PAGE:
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The Body and Earth website is a collaboration led by Middlebury Professor of Dance Andrea Olsen.

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Dance and the Digital Liberal Arts: Website Presents New Model for Movement Study

November 19, 2015


MIDDLEBURY, Vt. -- Middlebury College Professor of Dance Andea Olsen’s work has long been rooted in physical space; deeply interested in the connection between the body and earth, the dancer and teacher has spent four decades touring, teaching and creating nature-based dances. Now, her work has migrated to an environment as ethereal as they come: the web.

In the first major project completed through Middlebury’s Digital Liberal Arts initiative, Olsen and her collaborators launched the “Body and Earth” website earlier this fall. The project includes seven short films, each focused on somatic exercises that span continents, moving from the fields and working quarries of rural Vermont to the urban interior of London and the beaches of Wales. The series of short films guide viewers through somatic exercises, intended, as Olsen writes in the introduction to the project, “for anyone with curiosity about living more consciously.”

“Technology is often thought of as being a barrier, the thing that separates us from the environment,” said Scotty Hardwig, a visiting assistant professor of dance and dance and digital media artist. Hardwig served as the project’s art director, videographer and sound designer, and he was particularly interested in exploring the idea that technology is “not a barrier, but a link.”

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The Body and Earth website features seven videos that guide viewers through somatic excercises.

Olsen’s goal with the “Body and Earth” site is to remind viewers — who are encouraged to participate and move with the films acting as prompts — that bodies are made up of the same minerals, air and water that surround us. Dance and movement, Olsen writes, are “essential ways to experience this interconnectedness,” regardless of a viewer’s experience or training with the world of dance.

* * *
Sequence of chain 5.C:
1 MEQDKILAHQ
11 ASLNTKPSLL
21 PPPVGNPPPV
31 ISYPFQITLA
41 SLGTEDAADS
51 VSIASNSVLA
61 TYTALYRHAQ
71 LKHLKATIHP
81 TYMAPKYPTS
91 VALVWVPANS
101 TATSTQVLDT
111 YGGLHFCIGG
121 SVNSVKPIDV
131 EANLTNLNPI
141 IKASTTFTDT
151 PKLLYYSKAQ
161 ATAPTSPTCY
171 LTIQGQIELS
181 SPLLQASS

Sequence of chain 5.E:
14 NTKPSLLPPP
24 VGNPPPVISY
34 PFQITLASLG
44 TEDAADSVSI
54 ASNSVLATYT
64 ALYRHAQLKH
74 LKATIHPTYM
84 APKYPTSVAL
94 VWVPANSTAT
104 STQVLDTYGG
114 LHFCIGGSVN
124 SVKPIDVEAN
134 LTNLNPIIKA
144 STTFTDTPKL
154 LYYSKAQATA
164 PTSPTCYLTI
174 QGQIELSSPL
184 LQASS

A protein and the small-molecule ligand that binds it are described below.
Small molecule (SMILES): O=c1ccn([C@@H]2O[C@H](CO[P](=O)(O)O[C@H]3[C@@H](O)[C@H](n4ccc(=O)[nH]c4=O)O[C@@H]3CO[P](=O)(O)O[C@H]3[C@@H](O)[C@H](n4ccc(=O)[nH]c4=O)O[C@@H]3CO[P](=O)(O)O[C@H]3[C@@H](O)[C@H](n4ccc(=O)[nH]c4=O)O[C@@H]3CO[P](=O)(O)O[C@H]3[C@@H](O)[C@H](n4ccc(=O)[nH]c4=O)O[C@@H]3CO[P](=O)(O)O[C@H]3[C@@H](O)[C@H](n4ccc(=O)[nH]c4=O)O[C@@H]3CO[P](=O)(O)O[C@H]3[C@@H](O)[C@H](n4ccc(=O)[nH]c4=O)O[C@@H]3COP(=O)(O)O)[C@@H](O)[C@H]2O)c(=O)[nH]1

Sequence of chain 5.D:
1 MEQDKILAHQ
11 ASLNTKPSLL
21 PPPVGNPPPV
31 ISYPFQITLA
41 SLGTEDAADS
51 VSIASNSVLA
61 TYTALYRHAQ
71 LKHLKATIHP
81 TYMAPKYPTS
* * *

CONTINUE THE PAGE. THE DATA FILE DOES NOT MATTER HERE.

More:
“My vision has always been that the body is our common language around the globe,” said Olsen.

Olsen is also the author, twice with collaborator Caryn McHose, of a trio of books about the body: The Place of Dance: A Somatic Guide to Dancing and Dance Making (2014); Body and Earth: An Experiential Guide (2002); and Bodystories: A Guide to Experiential Anatomy (2004). She had long been mulling over ways to translate her work from the page to a digital medium. When Middlebury announced its new Digital Liberal Arts initiative last year, she saw an opportunity to make those possibilities a reality.

Funded by a three-year, $800,000 grant from the Mellon Foundation, the DLA assists faculty who wish to expand their use of digital technology. “It’s an exciting way for scholars and creators to imagine their audiences in different ways,” said Jason Mittell, a professor of Film and Media Culture and American Studies, and the faculty director of the DLA.

The initiative also values and promotes collaboration across the disciplines — and the collaborative nature of Olsen’s work is part of what so appealed to the DLA team, said Mittell. Funding in hand — the Body and Earth project ultimately cost $9,000 — Olsen assembled her team. McHose, Hardwig and Olsen were joined by arts technology specialist Daniel Houghton, who served as producer. Associate professor of theatre Alex Draper lent his voice for some of the voice-over work. The company included twelve international performances, among them numerous Middlebury faculty, students and alumni.

With reporting by Kathryn Flagg ’08